Cold temperatures can impact your pond and the plants and organisms in it. A thick layer of ice can prevent sunlight (from entering) and gases (from escaping your pond), affecting water quality.
When temperatures plummet, you have to be extra cautious. Take good care of your pond. Periodically inspect it and check fish and plant health.
Care for your pond the right way. Steer clear of these mistakes to ensure a healthy pond.
Do Not Overfeeding Fish
Fish metabolism dips in winter. They are unable to process most foods they eat during winter. When temperatures plummet, reduce feeding frequency or your fish may develop digestive issues.
Overfed fish will excrete more, affecting water quality. Any uneaten fish food in your pond will promote and support algae growth.
Once the water temperature dips below 70 degrees, feed your fish their staple food mixed with a wheat germ base. When the water temperature drops below 55 degrees, stop feeding your fish.
Failing to Use Water Treatments
Billions of beneficial bacteria thrive in a healthy pond. They are responsible for reducing odors as well as breaking down organic sludge such as fish food, leaves, and dead plants. Cold temperatures can kill beneficial bacteria.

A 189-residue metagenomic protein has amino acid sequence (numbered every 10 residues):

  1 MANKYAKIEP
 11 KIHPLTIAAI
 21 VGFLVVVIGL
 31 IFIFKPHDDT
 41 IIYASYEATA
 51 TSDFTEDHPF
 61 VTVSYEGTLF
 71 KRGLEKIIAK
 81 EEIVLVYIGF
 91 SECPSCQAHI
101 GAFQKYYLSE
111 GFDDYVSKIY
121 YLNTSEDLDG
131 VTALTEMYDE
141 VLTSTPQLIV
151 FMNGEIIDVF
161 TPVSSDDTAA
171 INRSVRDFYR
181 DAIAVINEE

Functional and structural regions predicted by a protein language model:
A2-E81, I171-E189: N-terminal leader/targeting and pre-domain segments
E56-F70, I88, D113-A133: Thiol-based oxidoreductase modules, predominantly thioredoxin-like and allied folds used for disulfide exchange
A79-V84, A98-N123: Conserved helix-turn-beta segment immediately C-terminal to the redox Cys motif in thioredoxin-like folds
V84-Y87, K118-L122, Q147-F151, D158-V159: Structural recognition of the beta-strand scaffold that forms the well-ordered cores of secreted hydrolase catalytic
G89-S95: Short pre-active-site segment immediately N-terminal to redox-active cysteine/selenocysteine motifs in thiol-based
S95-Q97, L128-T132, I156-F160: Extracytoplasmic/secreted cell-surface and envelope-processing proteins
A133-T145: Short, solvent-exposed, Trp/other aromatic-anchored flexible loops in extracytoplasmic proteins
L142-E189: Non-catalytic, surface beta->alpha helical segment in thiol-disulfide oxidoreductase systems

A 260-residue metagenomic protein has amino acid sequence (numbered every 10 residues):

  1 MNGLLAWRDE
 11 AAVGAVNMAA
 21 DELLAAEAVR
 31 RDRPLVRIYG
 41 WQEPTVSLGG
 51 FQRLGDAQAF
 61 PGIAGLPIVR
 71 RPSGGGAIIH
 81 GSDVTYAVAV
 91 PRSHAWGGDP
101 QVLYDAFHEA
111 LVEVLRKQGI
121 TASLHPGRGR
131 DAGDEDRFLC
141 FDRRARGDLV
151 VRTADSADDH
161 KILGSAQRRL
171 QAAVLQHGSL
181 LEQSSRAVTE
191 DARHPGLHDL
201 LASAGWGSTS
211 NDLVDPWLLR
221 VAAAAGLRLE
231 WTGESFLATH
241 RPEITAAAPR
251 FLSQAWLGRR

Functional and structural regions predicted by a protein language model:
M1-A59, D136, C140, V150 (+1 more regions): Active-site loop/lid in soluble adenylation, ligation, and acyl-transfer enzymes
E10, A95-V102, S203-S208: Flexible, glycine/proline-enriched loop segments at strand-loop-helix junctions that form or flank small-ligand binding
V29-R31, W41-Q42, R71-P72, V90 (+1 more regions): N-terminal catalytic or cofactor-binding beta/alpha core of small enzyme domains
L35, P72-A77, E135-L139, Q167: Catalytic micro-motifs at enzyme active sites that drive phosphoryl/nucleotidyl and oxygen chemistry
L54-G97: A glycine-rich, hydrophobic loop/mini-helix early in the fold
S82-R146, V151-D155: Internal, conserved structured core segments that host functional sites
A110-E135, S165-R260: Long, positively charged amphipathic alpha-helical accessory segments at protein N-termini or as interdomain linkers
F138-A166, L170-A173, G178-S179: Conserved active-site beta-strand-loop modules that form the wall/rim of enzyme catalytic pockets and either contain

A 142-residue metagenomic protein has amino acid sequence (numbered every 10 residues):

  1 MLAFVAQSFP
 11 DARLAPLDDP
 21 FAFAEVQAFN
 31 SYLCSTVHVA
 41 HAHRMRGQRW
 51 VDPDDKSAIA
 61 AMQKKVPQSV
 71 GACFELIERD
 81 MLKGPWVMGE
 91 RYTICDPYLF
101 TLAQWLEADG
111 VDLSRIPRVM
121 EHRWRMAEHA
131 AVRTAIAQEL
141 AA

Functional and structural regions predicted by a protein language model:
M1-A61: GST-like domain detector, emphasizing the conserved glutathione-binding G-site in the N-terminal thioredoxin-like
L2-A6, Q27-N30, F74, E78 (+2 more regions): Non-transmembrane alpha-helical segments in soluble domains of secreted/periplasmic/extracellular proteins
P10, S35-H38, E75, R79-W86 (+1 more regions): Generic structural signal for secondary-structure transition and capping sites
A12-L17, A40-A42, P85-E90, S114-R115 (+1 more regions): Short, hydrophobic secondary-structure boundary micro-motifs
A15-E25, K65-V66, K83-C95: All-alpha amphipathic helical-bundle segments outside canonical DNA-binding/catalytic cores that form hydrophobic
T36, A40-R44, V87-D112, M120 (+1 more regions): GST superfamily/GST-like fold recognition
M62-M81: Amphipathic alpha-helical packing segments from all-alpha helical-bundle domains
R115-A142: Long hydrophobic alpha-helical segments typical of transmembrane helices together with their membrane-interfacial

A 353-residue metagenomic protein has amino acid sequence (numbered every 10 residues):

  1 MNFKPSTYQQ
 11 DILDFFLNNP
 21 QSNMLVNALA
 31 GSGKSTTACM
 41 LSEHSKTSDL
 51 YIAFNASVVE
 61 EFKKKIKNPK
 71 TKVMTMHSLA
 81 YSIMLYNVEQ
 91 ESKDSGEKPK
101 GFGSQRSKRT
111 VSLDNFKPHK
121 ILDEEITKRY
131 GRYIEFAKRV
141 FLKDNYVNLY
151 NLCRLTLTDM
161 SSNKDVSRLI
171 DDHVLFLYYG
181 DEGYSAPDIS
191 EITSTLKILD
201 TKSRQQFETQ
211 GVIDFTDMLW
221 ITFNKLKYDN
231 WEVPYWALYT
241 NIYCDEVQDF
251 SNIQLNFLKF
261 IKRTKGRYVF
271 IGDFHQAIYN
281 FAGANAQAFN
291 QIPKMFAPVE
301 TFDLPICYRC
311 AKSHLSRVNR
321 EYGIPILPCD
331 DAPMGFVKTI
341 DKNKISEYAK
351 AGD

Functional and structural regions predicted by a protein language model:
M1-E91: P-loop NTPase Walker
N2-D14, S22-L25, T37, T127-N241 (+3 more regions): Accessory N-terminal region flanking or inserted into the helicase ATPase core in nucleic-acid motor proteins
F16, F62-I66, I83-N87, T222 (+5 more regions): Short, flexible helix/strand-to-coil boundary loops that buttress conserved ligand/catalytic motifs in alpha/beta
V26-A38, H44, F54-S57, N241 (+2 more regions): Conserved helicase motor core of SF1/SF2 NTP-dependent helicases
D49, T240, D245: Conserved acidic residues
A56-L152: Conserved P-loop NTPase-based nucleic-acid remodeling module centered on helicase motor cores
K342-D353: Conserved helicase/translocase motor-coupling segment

To maintain water quality, add beneficial cold water bacteria to your pond every week. Look for a product that contains concentrated strains of cold-loving beneficial bacteria that can work in water temperatures as low as 32 degrees. Adding beneficial bacteria is a great way to prevent a buildup of debris that occurs in winter.
Using a Cheap De-icer
A de-icer is designed to melt or prevent ice from forming on the surface of the pond, helping maintain water quality. Many pond owners commit the cardinal sin of using a cheap de-icer. By the time they realize their mistake, it’s too late and their pond freezes over.
Look for quality de-icers with at least 1,200 watts. Consider using both a submersible de-icer and floating pond de-icer (a submersible de-icer will heat a small area, whereas a floating pond de-icer will create a hole in the ice, allowing toxic gases to escape).
Leaving Your De-icer On Or Off For an Extended Period of Time
Do not run your de-icer 24/7 as it can use a lot of energy, causing your energy bill to skyrocket. Keep an eye on the hole created by the de-icer. When it starts to close up, switch your de-icer on and run it for a day or two.
There is an exception to this rule. Remember to turn your de-icer on before going on a holiday (even if there’s no one you can rely on to switch it off after a few days) to ensure a healthy pond.
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